Friday, January 6, 2012

Liturgical Musings

Perhaps one of the most misunderstood seasons of the year is Epiphany. It sneaks in at the end of Christmas, when most of the world is bemoaning the weight they gained during November and December and the amount of money they’ve spent in the past few months. It gets little notice, even in church, because we’re so worried about everything else that’s going on.

Epiphany falls on January 6th. It is the celebration of the Magi coming to visit Jesus, as recorded in Matthew 2. Epiphany is the celebration of Jesus revealing himself to the Gentiles. The shepherds were the first to know and pay their respects. But God then allowed the Magi to find out, and they also came to worship. Tradition holds that there were three wise men, known as Melchior, Caspar, and Balthazar.

The first Sunday after the Epiphany is known as “The Baptism of our Lord Jesus Christ”. The Gospel readings are from Matthew 3, Mark 1, and Luke 3, and deal with Jesus coming down to the Jordan to be baptized by John. It is here that Christ is revealed as the Son of God: “This is My beloved Son, in whom I am well pleased.” (Mt. 3:17).

The next few weeks are known as “Ordinary Time”, and the color is green. The time is ordinary, not in the sense of being common or everyday, but in the sense of being counted. There are at least four Sundays and at most nine Sundays after the Epiphany. The number of Sundays varies by year and is dependent on the first day of Lent, called Ash Wednesday, which is in turn dependent on the date of Easter.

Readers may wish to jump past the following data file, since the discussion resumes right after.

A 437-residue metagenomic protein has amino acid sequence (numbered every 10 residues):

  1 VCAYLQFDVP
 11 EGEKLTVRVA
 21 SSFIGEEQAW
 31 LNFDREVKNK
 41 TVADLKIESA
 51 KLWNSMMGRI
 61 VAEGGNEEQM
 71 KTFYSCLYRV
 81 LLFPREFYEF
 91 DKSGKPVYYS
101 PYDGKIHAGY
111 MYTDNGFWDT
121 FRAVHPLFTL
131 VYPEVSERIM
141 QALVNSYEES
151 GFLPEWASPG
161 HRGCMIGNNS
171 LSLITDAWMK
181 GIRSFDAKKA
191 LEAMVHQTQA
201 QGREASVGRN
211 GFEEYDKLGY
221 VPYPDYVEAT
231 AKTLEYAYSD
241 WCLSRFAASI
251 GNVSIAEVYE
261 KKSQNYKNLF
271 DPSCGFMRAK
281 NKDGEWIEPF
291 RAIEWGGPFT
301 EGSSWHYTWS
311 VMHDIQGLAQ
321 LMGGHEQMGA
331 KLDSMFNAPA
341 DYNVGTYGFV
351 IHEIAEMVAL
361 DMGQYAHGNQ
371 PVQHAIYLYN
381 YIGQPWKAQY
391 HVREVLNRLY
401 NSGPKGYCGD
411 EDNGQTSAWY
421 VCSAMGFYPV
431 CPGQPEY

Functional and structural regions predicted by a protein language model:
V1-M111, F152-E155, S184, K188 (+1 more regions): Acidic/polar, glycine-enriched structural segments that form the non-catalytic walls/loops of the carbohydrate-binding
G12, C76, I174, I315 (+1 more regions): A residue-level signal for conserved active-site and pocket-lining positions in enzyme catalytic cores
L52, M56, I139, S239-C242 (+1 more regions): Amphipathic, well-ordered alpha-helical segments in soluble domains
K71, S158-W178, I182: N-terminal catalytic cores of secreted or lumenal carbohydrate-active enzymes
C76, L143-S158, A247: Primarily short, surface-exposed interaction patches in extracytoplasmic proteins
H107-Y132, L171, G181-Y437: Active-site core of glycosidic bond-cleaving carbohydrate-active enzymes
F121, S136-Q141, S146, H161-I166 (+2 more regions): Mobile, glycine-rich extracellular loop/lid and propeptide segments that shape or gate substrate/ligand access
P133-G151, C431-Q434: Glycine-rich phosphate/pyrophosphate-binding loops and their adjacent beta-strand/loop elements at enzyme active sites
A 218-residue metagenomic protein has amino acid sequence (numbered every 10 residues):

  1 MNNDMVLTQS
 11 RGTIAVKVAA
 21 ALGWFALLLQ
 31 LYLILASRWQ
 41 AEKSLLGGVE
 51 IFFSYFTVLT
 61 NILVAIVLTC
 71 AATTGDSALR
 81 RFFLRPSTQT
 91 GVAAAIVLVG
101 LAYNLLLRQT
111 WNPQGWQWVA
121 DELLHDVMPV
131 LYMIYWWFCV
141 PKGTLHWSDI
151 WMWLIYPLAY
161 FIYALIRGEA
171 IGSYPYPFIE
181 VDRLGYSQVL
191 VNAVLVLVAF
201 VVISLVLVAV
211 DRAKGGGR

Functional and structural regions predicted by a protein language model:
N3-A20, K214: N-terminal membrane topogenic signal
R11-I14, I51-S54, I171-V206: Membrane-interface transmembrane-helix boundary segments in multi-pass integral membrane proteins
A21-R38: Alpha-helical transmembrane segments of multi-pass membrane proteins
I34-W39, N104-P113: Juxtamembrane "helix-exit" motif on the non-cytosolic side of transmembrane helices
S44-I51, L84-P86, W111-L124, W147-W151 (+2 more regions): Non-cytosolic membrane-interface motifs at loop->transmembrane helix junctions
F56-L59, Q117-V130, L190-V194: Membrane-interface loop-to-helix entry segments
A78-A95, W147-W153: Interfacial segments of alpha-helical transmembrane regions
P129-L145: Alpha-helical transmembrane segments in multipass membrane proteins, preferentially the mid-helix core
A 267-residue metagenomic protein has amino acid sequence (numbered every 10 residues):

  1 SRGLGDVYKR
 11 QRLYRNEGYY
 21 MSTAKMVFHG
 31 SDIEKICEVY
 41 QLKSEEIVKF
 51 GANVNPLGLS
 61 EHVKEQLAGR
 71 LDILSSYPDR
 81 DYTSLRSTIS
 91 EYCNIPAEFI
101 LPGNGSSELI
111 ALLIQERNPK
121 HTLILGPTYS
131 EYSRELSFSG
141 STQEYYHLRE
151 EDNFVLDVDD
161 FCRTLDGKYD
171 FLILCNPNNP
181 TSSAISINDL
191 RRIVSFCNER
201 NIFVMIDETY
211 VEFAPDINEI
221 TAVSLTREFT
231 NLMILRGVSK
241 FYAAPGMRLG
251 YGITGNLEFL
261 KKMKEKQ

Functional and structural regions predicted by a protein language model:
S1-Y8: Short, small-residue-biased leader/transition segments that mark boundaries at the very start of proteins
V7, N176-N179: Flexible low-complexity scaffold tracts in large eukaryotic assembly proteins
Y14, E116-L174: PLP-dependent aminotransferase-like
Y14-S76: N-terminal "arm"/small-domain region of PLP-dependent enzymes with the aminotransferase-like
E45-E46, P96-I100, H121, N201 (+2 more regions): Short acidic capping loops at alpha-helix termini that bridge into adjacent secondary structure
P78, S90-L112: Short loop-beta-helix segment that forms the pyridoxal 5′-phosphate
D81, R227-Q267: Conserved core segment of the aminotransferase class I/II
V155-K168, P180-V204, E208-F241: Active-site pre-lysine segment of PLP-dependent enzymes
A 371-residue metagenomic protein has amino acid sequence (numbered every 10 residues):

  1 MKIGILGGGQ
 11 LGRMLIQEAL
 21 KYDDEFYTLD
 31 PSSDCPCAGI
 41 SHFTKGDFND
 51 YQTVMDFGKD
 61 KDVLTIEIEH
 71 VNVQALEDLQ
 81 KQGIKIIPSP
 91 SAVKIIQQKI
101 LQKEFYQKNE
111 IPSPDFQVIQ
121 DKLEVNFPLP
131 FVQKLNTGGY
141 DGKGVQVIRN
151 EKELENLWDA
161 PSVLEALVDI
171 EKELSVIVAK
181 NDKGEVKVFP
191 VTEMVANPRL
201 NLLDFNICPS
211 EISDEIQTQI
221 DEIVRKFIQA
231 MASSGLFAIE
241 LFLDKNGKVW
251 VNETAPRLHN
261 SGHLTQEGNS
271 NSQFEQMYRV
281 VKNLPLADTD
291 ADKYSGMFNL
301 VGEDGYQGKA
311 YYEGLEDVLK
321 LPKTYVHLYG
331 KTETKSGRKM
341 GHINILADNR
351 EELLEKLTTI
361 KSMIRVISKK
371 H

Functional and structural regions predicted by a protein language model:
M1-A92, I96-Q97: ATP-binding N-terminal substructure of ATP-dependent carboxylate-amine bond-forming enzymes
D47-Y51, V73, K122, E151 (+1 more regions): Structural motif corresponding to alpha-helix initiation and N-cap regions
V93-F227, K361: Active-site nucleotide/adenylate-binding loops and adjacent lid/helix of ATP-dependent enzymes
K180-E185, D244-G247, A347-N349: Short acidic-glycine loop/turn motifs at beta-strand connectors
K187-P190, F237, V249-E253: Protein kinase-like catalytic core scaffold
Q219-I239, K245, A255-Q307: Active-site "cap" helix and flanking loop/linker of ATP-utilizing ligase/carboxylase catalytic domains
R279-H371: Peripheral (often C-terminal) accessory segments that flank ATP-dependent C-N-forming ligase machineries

The Revised Common Lectionary (RCL) is set up so that each year, if Easter falls early and therefore the Season After Epiphany is short, those readings can be taken in the weeks following Pentecost (since that season will be longer in years when Easter is early). If Easter is later, however, more Sundays will fall between Epiphany and Ash Wednesday, and fewer between Pentecost and Christ the King, so the first few readings of the season after Pentecost are used in Epiphany. Confused yet?

Further, the Sunday readings all deal with Christ revealing himself to us. So we read about the wedding at Cana (Jesus revealing himself as the Son of God to his disciples through the miracle of turning water to wine), and so forth. Each Sunday deals with Jesus revealing himself to us as the Savior.

In Anglican, Lutheran, and those Protestant churches which follow the RCL, the final Sunday after Epiphany is known as Transfiguration Sunday. The readings are from Matthew 17, Mark 9, and Luke 9, where Jesus was transfigured before Peter, James, and John. Christ is again revealed as the Son of God: “This is My beloved Son, in whom I am well pleased. Hear Him!” (Mt. 17:5) This is the ultimate revelation, the climax in our discovery of who Christ is. One of my favorite hymns for the day is Charles Wesley’s “Christ, Whose Glory Fills the Skies”:

Epiphany is about growth, about Christ revealing himself to us. Christ reveals himself to us as we journey through life. The question is whether we will recognize him and follow him.

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